Love, adventure — and curry
- Published: June 13, 2018
For the last several years, my husband, daughter and I have traveled to a different national park for a late-spring vacation. We camped first in Badlands National Park, waking up with bison at the edge of our campsite. The next year, we visited the Great Smoky Mountains, where we communed — at an appropriate distance — with wild turkey and black bears. Last year, we decided to visit Congaree National Park in South Carolina. We’d bought a canoe the summer before, and decided to carry it all the way down south to enjoy the park’s many canoe trails and the bald cypress trees that wade there.
When we got to our campsite, it rained. We had a hard time starting fires, a hard time cooking. My husband and I got bad colds, and the 6-year-old got an ear infection. We were all annoyed with each other. This is just the kind of stuff that can happen when you surrender yourself to the great outdoors — you have to be willing to hand over your comfort to receive its blessings.
After we’d been there a few days, we decided we were well enough to finally enjoy the canoe trails. We loaded up our lifejackets, paddles and lunches, and drove our canoe over to the launch.
At which point we discovered the canoe trails were all closed for a controlled burn.
We packed up a few hours later and left Congaree National Park for Myrtle Beach.
Having grown up in Florida, I have never intentionally taken a vacation to a beach. If I want a beach, I’ll kill two birds with one stone and go and stay with my parents. But we’d been spending the last few vacations hiking by day and sleeping on the ground by night, usually without toilets or running water. After the Great Congaree Disappointment of 2017, as I decided to call it, we suddenly wanted mattresses and the ability to flush.
We spent the next few days in a beachside hotel, cheap because it was still before Memorial Day, and nearly empty for the same reason. We swam alone in the hotel’s heated pools — yes, there was more than one — and in the unseasonably warm Atlantic. We watched movies and napped. We told Lucy that you don’t have to wear shoes on the beach, because that’s beach life; she wanted to know if “beach life” extended to the pizza place on the boardwalk and the Krispy Kreme as well.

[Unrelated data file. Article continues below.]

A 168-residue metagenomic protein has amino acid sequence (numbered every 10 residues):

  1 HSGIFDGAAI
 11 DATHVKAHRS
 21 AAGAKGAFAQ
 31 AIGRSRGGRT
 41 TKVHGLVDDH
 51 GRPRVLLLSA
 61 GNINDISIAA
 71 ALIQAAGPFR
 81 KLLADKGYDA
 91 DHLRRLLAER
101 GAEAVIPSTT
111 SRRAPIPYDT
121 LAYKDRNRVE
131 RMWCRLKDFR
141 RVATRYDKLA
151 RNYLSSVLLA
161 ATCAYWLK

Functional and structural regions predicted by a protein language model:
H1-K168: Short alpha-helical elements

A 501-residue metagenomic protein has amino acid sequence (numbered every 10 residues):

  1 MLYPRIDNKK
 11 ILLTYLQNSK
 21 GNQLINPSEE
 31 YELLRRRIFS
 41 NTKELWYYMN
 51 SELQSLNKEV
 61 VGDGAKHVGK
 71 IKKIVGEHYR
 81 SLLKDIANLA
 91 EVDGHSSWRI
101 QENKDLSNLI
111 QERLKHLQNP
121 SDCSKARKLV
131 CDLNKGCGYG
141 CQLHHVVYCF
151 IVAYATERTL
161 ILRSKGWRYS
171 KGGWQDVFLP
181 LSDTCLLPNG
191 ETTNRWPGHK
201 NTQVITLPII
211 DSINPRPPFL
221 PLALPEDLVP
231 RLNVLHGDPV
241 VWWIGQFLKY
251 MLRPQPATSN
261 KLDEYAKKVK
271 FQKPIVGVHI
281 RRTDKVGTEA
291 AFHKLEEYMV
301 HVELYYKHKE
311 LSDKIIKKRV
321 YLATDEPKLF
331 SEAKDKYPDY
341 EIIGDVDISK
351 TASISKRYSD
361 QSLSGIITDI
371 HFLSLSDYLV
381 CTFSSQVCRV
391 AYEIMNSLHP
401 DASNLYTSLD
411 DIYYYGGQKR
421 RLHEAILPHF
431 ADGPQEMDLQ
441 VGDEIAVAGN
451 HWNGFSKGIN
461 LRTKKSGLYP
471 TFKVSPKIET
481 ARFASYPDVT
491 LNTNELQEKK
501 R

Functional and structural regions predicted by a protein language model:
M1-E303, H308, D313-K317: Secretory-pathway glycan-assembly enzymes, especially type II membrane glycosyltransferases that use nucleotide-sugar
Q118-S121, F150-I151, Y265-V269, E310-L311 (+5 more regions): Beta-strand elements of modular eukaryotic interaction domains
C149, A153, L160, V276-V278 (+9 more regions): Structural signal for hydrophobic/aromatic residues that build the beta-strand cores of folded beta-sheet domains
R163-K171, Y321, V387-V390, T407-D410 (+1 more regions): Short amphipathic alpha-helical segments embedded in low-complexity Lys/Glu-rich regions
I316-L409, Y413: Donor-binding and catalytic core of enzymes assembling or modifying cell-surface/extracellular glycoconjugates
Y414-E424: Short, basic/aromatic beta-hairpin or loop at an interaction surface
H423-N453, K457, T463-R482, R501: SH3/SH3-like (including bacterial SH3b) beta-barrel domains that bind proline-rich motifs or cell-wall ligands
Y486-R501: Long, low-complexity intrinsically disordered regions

As a family, we did something we hadn’t done on vacation before: We chilled out.
The memory that sticks in my mind most is from our last night there. We’d ordered Thai food to eat in our room. Lucy sat in her own queen bed and watched “Trolls” and ate a giant bowl of rice. Anthony and I dragged our room’s little table and chairs onto the balcony, even though we weren’t supposed to, and closed the sliding glass door behind us — a dinner date of sorts. I don’t remember what we talked about, but I remember enjoying the conversation. I remember the dark waves under the moon, hearing their rush and retreat with my husband who, on this balcony, I somehow loved more than I had three days prior in the woods. Mostly, I remember the smell and taste of the pineapple yellow curry I’d ordered.
I concede that Myrtle probably would not have been as good as it was if it hadn’t been preceded by Congaree. And I suspect that it wouldn’t be as good if we packed up and went back right now. They say you can’t go home again; I posit that you also can’t go to Myrtle again.
I’m sure the same goes for that pineapple yellow curry. Nevertheless, I keep making my own version of it — which is probably just me trying to get back to Myrtle after all.
Pineapple yellow curry
• 1/2 cup yellow curry paste (I use Mae Ploy brand, as it’s vegetarian; there are lots of recipes online if you’d like to try and make your own, but as in Myrtle, I go the chill route and let Mae Ploy do it for me.)
• small onion, chopped
• 2 cups (or more, if that’s what you’re into) vegetables of choice, chopped (I use mainly just cabbage, because I dig cabbage — see earlier columns.)
• 1 can full fat coconut milk (Don’t use light, it’s just not as good.)
• 1 can pineapple cubes in juice (You can also use fresh, if you like, but I prefer the canned as it’s reliably sweet and I pour some of that extra juice back in the dish.)
• steamed rice
• Sauté onion in oil of choice over medium heat until transparent. Add yellow curry paste, sauté another minute. Add vegetables, sauté a few minutes further. Add pineapple chunks and a bit of juice, as well as coconut milk; when it begins to bubble, cover and reduce heat to low. Cook on low for 10 minutes or so. Serve over rice.
If you want protein in the dish, you can add tofu, meat or meat substitute before the veggies. I also sometimes add a half cup or so of vegetable broth with the coconut milk if I want to stretch the recipe out a bit or if I want it to be soupier. This, of course, makes the recipe saltier and dilutes the taste of the coconut milk, so I’ve taken to adding some sweetened coconut cream — yes, the kind you put in piña coladas. I’m not proud of it, but darned if it doesn’t do the trick.
This column originally appeared in the June 7 issue of the News.